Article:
Port Infrastructure Funding
Infrastructure investments in America’s seaports and their intermodal connections—both on the land and in the water—provide opportunities to bolster our economy, create and sustain jobs, enhance our international competitiveness and pay annual dividends. Yet, despite the national significance of ports most port-related investments are limited to state or local appropriations. If there are multiple ports within a state, they often compete for the same funding resources if any funding programs exist at all.
Grants, like the Transportation Investment Generating Economic Recovery (TIGER) competitive grant program, have represented the primary source of federal port investment. The Fixing America’s Surface Transportation (FAST) Act of 2015 created a national freight program with a $4.5 billion competitive grant program to fund eligible port-related projects. The Water Resources Reform and Development Act (WRRDA) of 2014 also authorized port-related projects, however authorized projects were often left unappropriated in the federal appropriations cycle.
The federal Harbor Maintenance Trust Fund (HMTF), designed to pay for dredging in harbors collects its revenue through a user fee on the value of the cargo in imported containers. Despite the significant dredging needs at the majority of US ports, the fund’s balance has often been used for other purposes including federal deficit offsets and as a result has not been appropriated for its designated purpose.
To provide adequate resources for three key federal programs that help fund multimodal port-related infrastructure in the US, the American Association of Port Authorities (AAPA) recently sent a letter to the leadership of both the House and Senate Appropriations Committees’ Subcommittee on Transportation, Housing, and Urban Development and Related Agencies (THUD) advocating for dedicated funding for port infrastructure in the final Fiscal Year (FY) 2019 US Department of Transportation (DOT) Spending Bill.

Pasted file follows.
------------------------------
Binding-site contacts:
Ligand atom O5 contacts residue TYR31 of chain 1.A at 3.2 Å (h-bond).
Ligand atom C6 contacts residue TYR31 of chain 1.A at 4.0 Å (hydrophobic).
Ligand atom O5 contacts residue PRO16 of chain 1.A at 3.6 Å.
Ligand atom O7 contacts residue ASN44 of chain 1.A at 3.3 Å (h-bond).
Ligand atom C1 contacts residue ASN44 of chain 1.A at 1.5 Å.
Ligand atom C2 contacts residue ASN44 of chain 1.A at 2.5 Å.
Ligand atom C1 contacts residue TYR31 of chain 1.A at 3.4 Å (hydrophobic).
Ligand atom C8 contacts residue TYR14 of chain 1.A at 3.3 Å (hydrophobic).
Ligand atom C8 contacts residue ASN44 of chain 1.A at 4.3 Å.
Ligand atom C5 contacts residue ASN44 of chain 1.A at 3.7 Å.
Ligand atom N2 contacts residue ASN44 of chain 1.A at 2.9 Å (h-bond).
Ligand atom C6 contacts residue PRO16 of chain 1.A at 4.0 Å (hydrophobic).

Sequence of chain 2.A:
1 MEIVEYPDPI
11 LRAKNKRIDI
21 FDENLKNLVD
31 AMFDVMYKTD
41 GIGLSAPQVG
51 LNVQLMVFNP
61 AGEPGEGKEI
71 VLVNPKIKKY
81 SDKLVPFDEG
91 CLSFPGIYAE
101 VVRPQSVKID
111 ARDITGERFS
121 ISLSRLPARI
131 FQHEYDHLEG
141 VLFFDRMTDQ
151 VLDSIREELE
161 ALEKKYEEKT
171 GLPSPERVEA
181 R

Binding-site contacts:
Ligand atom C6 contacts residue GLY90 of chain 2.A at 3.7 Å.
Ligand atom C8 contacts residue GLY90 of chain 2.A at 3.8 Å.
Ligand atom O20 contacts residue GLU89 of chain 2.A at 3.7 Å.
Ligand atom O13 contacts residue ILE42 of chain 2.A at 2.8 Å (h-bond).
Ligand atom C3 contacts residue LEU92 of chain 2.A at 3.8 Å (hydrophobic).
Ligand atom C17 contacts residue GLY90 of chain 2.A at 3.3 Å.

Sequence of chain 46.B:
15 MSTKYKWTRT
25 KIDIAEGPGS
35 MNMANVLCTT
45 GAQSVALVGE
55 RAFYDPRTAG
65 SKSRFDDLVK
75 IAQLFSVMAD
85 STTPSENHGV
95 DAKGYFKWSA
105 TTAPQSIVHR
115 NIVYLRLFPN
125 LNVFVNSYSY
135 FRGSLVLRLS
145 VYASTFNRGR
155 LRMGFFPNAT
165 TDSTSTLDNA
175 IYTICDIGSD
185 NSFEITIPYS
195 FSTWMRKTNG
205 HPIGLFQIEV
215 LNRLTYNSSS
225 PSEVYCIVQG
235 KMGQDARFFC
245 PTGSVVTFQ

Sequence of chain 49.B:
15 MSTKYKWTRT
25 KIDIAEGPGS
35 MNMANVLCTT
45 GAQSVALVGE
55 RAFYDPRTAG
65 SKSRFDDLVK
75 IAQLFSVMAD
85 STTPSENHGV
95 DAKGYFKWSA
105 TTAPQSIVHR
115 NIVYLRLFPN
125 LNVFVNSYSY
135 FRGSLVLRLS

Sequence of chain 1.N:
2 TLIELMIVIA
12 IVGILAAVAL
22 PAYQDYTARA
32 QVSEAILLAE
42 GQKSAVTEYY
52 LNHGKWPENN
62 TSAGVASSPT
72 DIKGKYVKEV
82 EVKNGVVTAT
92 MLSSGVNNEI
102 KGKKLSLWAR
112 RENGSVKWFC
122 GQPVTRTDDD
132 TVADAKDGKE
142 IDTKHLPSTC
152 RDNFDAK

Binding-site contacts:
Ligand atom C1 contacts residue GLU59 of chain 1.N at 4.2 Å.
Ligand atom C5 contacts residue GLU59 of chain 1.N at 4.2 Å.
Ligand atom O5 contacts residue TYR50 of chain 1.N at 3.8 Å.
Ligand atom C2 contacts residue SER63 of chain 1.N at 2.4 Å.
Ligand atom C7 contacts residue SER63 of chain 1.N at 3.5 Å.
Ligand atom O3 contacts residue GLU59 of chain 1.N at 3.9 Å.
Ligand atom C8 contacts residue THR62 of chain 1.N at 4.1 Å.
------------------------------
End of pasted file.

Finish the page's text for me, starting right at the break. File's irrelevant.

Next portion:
The letter commends the subcommittees’ leadership on their commitment to fund multimodal port infrastructure, such as the first/last mile connections such as roads, rails, bridges, tunnels and waterways with America’s seaports. It also strongly recommends they adopt the House provision that a third of the funding for the portion of the National Infrastructure Investment Program focusing on multimodal BUILD/TIGER-style projects be dedicated to port infrastructure projects.
“Because dedicated multimodal infrastructure funding for ports is one of AAPA’s top priorities, we particularly appreciate House THUD Subcommittee Chairman Mario Díaz-Balart making it a priority in his bill,” said AAPA President and CEO Kurt Nagle. “AAPA members have consistently advocated for increased BUILD/TIGER funding levels. We heartily supported Chairman Díaz-Balart when he successfully championed 33 percent funding for port infrastructure projects in the House USDOT appropriations bill, and we hope to see that funding level in the final compromise bill.”
AAPA is advocating that the fiscal 2019 BUILD (Better Utilizing Investments to Leverage Development) program adopt the Senate funding level of $1 billion, or if possible, the fiscal 2018 level of $1.5 billion. AAPA members have identified $32 billion in needed federal investments in port landside connections and facility infrastructure.
For the Marine Highway Program, AAPA strongly supports the $7 million of funding in the Senate bill because the program provides US ports and communities an important option for using ocean and inland waterways to reduce highway congestion.
The third program identified as a priority in AAPA’s letter is the Consolidated Rail Infrastructure and Safety Improvements (CRISI) program. AAPA recommends the House funding level of $300 million for CRISI grants because of the port rail access eligibilities the program provides and the opportunities it offers for strong rail and port partnerships.
Cargo activities at America’s seaports are significant drivers of the US economy, supporting more than 23 million American jobs and generating over $320 billion in annual federal, state and local taxes. All but one percent of the nation’s overseas trade moves through its maritime facilities, and US seaport cargo activities account for more than one-quarter of the nation’s Gross Domestic Product. As such an important driver of the economy, ensuring the funding of port infrastructure projects should be a priority for all.